Two years later, we got him a little sister…

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Sonny Valentine

…and they became inseparable.

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Sonny & Hooch

There was much joy and laughter in our lives but, just like everyone’s story, they were punctuated with events which left us wrecked and asking what we could have done differently. Through the housing crash that saw us lose our home – and the little room we longed to turn into our child’s nursery – Hooch was there for us. It was as though he knew what we needed, and in his furry, in-the-moment innocent and loving way, he would gift it to us. He was our grounding when it felt as though nothing else was going the way we wanted.

It’s hard not to rage at God when you are facing unending infertility. Eight years, four losses, and no baby in our arms, the unfairness seemed destined to swallow us whole. Intercut that with our beloved friends effortlessly growing their families with beautiful little humans, and it wasn’t hard to find yourself questioning what you could have done to be punished so mercilessly.

blossom3Yet Hooch continued to gently love on us, even in those darkest moments when we couldn’t love ourselves.

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Bathroom buddy

He would sit by the bathroom sink on “Trash Truck Tuesday” because – though he feared the bathroom for reasons we couldn’t fathom – he feared the monstrous rumbling of the garbage truck more. He saw us as his protectors, as much as he was ours, and we loved him all the more for it.

When he started to get sick, we did everything we could for him. It was hard because we needed to be fair to him even as it meant overriding our heartache that our time as his family was being cut short. The decisions needed to benefit him the most, not prolong his journey through selfishly trying to squeeze out more from him just because we weren’t ready to let him go.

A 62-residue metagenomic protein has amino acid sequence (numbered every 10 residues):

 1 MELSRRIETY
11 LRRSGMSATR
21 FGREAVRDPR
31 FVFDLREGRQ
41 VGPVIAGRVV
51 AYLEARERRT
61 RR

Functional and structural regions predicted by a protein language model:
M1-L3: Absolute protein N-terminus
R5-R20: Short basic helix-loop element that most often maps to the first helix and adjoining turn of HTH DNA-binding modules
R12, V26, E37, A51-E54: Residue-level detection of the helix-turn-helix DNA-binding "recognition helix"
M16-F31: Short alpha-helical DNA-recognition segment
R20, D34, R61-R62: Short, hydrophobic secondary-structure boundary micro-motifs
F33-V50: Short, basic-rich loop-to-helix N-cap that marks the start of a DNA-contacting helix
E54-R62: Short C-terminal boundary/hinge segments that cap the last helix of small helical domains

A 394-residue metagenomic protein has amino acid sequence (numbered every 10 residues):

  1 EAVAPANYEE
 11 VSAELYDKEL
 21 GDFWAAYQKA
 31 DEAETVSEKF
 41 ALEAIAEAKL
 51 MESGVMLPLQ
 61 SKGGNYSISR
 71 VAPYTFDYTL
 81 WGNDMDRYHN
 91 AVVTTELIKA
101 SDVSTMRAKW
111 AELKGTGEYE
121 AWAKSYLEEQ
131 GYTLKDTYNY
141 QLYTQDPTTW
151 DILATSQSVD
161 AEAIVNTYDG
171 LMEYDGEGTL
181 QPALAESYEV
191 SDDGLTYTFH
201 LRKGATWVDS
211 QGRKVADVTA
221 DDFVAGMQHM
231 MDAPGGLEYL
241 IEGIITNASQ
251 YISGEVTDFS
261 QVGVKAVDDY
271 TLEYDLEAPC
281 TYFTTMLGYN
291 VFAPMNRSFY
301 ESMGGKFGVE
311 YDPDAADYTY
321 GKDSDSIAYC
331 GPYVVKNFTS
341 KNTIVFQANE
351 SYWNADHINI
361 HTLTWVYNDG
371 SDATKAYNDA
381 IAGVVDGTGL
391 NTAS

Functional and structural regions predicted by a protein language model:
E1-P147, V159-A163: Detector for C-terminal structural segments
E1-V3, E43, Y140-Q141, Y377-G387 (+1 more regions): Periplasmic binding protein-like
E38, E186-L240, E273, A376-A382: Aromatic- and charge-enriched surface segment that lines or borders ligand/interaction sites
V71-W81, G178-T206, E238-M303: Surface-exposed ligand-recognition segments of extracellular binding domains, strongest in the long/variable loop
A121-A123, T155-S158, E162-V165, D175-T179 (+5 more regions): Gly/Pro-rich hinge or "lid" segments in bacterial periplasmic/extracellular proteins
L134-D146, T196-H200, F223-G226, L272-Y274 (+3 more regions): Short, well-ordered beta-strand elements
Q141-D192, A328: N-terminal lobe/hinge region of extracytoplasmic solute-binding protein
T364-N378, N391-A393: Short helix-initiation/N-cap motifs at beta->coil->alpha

The day my heart shattered

When my beautiful boy finally crossed over the rainbow bridge into the loving arms of our children, my world crashed around me. That old friend, Grief, tore through my heart with such ferocity there were too many nights where the physical act of breathing was too much to bear.

Who could have imagined that the loss of my beautiful boy would unleash the pent-up rage and devastation I’d long thought silenced into submission. Losing him was like losing each of our children all over again, only this time I’d got to hold him and love him, and fill my heart and my memories with the very essence of who he was. There were no ultrasounds of our babies, no handprints or footprints to say they had been there inside my womb. There were no photographs or sounds of laughter to fill my dreams. There was only that old, familiar darkness of Grief pouring through my heart as he teased of What Might Have Been. And now he had Hooch.

Grief is brutal. And he is merciless.

I try and take solace in the fact our children get to know our love for them through the love we have for Hooch, and I try and draw comfort in the knowledge that we will all be together again some day, across that rainbow bridge.blossom4